teaching philosophy

Statement of Teaching Philosophy (PDF)

The pinnacle moments of success I have felt as an educator come in seeing my students forge insightful connections between course material and their lives outside the classroom.  For instance, this past term, seeing a student masterfully connect issues raised by modern, philosophical skepticism with his own religious practice of Islam brought me genuine delight as an educator.  When philosophy ceases to become merely esoteric readings, but touches on subjects and methods that are genuinely applicable to students’ lived experiences, problems, and intrigues in the broader world, then I feel as though I have awakened a new potential for them—a new way of seeing and interacting with the world around them.  This potential is fully realized when students go beyond simply rehashing connections that I have sketched, but rather stake out their own novel, discerning relationships between philosophy and the world in which they live.  In these moments, I feel like I have succeeded in helping usher into being newly-awakened critical-thinkers—people who not only can, but actively try to see the world from the reflective and analytically-energized perspectives philosophy can afford.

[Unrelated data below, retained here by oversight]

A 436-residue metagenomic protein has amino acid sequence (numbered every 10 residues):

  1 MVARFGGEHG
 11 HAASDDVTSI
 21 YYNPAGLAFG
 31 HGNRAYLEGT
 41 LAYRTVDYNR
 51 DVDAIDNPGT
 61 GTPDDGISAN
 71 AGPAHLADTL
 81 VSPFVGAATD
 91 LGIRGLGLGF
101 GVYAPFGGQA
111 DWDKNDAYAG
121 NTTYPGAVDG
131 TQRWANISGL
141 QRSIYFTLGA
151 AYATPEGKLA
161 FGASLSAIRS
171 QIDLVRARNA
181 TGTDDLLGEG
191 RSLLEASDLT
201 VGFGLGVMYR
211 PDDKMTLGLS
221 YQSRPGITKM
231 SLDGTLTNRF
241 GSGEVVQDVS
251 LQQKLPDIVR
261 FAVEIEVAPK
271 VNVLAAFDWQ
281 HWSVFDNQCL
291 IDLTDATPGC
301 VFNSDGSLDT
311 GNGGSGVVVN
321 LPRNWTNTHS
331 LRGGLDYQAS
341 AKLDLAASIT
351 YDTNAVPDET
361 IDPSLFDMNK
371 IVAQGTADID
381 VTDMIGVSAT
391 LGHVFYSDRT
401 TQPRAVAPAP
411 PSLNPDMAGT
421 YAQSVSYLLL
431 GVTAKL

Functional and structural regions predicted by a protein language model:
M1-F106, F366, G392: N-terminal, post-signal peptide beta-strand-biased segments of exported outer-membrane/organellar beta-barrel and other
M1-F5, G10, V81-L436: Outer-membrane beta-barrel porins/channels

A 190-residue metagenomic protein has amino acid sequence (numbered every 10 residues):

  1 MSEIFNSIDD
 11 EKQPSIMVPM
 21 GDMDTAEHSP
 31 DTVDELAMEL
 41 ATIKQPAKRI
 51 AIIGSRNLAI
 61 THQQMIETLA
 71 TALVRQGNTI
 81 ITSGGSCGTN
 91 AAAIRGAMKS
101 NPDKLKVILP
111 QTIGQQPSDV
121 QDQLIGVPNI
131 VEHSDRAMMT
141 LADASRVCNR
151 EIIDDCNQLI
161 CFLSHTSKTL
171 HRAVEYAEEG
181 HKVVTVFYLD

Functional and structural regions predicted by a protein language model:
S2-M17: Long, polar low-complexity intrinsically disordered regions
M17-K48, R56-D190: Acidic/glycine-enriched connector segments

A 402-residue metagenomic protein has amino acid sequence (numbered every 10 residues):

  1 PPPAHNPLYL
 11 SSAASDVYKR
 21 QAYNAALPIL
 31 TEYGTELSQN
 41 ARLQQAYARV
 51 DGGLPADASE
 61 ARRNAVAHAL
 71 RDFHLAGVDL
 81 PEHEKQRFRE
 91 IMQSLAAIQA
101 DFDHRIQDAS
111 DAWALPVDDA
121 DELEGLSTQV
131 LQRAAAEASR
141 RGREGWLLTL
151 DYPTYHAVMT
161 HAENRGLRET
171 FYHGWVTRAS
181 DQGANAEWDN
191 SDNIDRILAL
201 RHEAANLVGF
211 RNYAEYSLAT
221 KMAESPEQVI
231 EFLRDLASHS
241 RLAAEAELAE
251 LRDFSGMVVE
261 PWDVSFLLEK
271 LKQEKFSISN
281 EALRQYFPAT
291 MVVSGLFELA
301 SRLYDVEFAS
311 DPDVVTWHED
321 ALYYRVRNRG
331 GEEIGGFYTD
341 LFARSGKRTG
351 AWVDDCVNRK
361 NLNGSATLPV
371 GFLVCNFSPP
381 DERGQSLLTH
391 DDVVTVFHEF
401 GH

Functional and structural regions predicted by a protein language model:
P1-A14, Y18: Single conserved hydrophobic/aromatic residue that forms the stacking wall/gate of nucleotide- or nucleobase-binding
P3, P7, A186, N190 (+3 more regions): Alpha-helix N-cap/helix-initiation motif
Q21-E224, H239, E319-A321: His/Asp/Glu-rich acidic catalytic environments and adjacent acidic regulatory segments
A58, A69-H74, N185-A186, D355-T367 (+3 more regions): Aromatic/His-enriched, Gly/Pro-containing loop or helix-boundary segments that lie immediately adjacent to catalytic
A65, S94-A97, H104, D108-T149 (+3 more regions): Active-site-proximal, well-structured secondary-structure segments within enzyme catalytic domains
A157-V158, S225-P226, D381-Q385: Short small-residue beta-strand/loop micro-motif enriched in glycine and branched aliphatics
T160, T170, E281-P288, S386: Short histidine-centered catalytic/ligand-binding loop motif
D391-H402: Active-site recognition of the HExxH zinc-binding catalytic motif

This is not to say the great works of philosophy are not to be appreciated and studied for their own sake.  Rather, I have found, through trial and error, that inspiring newcomers to recognize the intrinsic value of the philosophical canon is not something best achieved by attempting to directly persuade them of the discipline’s value in and of itself.  Instead, inspiring an appreciation for philosophy as such is best achieved as a byproduct of showing how philosophy can be illuminating to everyday life and the world outside the ivory tower.  For example, though warned by peers to steer clear of the topic, my introductory philosophy courses delve into the topic of racism.  We read Kwame Anthony Appiah’s difficult and subtle paper, Racisms, and discuss surrounding literature, including work by Tommie Shelby.  Despite Appiah’s essay being ripe with philosophical nuance and academic understatement, it has served as the springboard for some of the best discussions I have had in courses either taught or taken: almost everyone—even those who are not usually keen to speak—participates with thoughtful and personal contributions, delivered in an atmosphere of mutual respect.  By letting students explore how philosophical themes open up innovative ways of approaching problematic, real life situations in the world around them and how philosophical methods equip them with powerful critical and analytical tools, students can come to appreciate academic philosophy itself, secondarily or derivatively, as the engine which has the power to unleash this transformative potential.  Ironically then, in my experience, inspiring an appreciation of philosophy “as an end in itself” is not best achieved by expecting students to come to see philosophy as an end in itself.